Wherever we live, whatever we do, whoever we are. There are New Yorkers in every state and every city of this nation. We will not abandon our city. We will not abandon our brothers and sisters. We will not abandon the beauty, creativity and diversity that New York represents. And most importantly, we will never forget.

Because we are New Yorkers.

And we are proud to be New Yorkers.

I REPOST THIS IN HONOR OF ALL OF THOSE WHO GAVE THEIR LIVES 5 YEARS AGO TODAY

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Thank you for posting that, TOM. I was at home watching TV when I saw the planes hit the towers. About 15 minutes later, my phone rang and it was the hospital I work for mobilizing a disaster response team. We are a Level 1 Trauma Center and expected a large number of casualities.

I never took any note of living on an Island (Long Island) until 9/11/01. The trains shut down, the airports shut down and the only people being allowed to commute were health care workers and other service workers. All others were turned back. We waited for hours and then word came that there would be no need for the disaster response team. Casualties were minimal because death rates were sky high. The team slowly broke up and returned to work or home.

I began vacation that day. With the disaster called off, I decided to go forward with my plans to go to Newport, Rhode Island. The only way off Long Island was by ferry so I drove to Port Jefferson and was shocked to see miles long lines to get on the ferry. People can say whatever they want about New Yorkers but we sure do ban together when it's called for.

I was with a friend but noticed that many of the cars had only one driver. It was a sunny but very warm day and each hour the line moved as 90 cars made it onto the ferry. I decided to walk to the hospital (about 1/2 mile) and I bought 2 dozen filled Water bottles and a bunch of candy and Snacks. As I walked back to my friend and the car, I stopped along the line of cars to see if any elderly, diabetic, small children, etc. were in need of water or food. After I reached my car, I noticed other people offering donuts car to car with small children tagging along and knocking on car doors to "give away" a cookie or a donut.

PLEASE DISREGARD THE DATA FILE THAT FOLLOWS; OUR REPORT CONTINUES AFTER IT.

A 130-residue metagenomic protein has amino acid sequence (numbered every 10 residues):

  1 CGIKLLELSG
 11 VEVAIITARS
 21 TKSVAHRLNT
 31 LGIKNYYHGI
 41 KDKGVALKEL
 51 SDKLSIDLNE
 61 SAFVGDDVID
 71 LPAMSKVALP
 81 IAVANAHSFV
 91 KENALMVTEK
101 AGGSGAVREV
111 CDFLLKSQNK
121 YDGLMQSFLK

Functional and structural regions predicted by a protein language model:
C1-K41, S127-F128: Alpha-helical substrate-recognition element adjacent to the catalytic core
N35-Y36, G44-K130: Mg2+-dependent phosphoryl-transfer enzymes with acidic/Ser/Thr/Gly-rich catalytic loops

On my fifth hour on line, I noticed people from the local McDonald's were going car to car and taking orders for dinner. They were delivering the food to the cars at no charge. People in the area opened their homes so those of us on line could use the bathroom or call a loved one.

The day was tragic but I never felt so good about being a native New Yorker as I did that day.

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What I like best about the stories of 9/11 are these stories, like Elizabeth's, of everyday heroism. How I wish and cling to the hope that we can all remember these moments, and reach inside ourselves and find them more often!

I add my prayers to all the others for comfort for the victims and the survivors, for courage and wisdom for our country and all of its leaders, and for perseverance and dedication for all of us everyday citizens, that we may never forget.

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There is another impending tragedy in the offing. Two of my friends, x-coworkers that I have each known for over 30 years are sick. They both were involved with the cleanup for our airline. One worked at the WTC site looking and sifting the debris for aircraft parts and the other was at the landfall doing the same as the trucks and/or barges deposited the remains of the WTC in Staten Island. Besides aircraft debris, they also had to look for the minutest of body parts for possible identification which were then handed over to the medical examiner.

Of course the fireman, police and other rescue workers who gave their lives on 911 were the truest of heros, but these people who are now sick after the government lied about the air quality deserve our compassion, prayers and medical care. If we can spend billions in Iraq, we should be able to spend whatever it takes to help these people who were there when we needed them. I am fearful that one of my friends may not make it much longer and I worry about how his wife and children will make it without him, both emotionally and financially.

There were heros on 911, but these are the forgotten heros of 911.